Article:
Subscribe to Breaking News emails

You have successfully subscribed to the Breaking News email.

Subscribe today to be the first to to know about breaking news and special reports.

Puff, Puff, Jail? Scientists Working On Marijuana Breath Test

 / Updated 

Breaking News Emails

Get breaking news alerts and special reports. The news and stories that matter, delivered weekday mornings.

When it comes to legal marijuana in Washington state, cops are forced to guess whether or not drivers are stoned behind the wheel — but they might get some help from a team working on a handheld THC detector. People have been able to buy recreational marijuana legally in the state since July. That might be good for Washington's tax coffers, but cops have been relying on blood tests when they suspect drivers have been smoking, something that can't be done on the side of the road. Now Herbert Hill, a chemistry professor at Washington State University, is working on a device that can detect THC — the chemical responsible for marijuana's mind-altering effects — in someone's breath, according to the Seattle Times. The device won't be able to tell how much THC is in somebody's blood, but it will be able to notice if it's present at all, which could help police officers know when to bring someone in to test whether they are past the legal limit of 5 nanograms of THC per milliliter of blood. Hill is working on a prototype now, the Seattle Times reports, and should start testing it out on human breath early next year.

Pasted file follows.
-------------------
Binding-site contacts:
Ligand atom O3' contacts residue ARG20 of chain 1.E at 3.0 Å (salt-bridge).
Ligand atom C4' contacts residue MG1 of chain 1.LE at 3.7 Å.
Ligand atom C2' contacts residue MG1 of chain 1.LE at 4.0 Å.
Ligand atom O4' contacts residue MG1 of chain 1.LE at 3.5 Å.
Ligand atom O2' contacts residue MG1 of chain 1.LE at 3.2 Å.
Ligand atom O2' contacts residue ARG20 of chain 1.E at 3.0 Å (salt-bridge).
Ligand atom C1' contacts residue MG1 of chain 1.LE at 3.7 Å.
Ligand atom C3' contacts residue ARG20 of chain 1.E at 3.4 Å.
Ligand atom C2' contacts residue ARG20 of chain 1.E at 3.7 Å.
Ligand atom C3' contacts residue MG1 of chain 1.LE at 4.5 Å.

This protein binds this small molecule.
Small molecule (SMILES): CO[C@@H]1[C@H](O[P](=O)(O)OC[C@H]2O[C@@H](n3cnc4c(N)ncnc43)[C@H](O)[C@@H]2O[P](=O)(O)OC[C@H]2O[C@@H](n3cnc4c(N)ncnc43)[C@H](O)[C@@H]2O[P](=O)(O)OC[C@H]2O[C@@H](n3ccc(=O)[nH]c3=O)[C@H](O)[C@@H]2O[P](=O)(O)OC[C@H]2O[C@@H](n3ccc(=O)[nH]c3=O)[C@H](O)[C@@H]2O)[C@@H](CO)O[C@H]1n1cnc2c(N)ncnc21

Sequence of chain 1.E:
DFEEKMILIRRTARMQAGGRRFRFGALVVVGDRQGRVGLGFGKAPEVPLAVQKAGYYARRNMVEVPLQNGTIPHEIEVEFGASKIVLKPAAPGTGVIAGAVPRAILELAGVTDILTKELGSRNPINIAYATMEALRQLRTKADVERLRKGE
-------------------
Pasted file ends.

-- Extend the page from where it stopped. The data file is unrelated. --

Breaking News Emails

Get breaking news alerts and special reports. The news and stories that matter, delivered weekday mornings.

Breaking News Emails

Get breaking news alerts and special reports. The news and stories that matter, delivered weekday mornings.
MORE FROM news

Have feedback?

How likely are you to recommend nbcnews.com to a friend or colleague?

0 = Very unlikely
10 = Very likely
Please select answer

Is your feedback about:

Please select answer

Thank you!

Your feedback has been sent out. Please enjoy more of our content.

We appreciate your help making nbcnews.com a better place.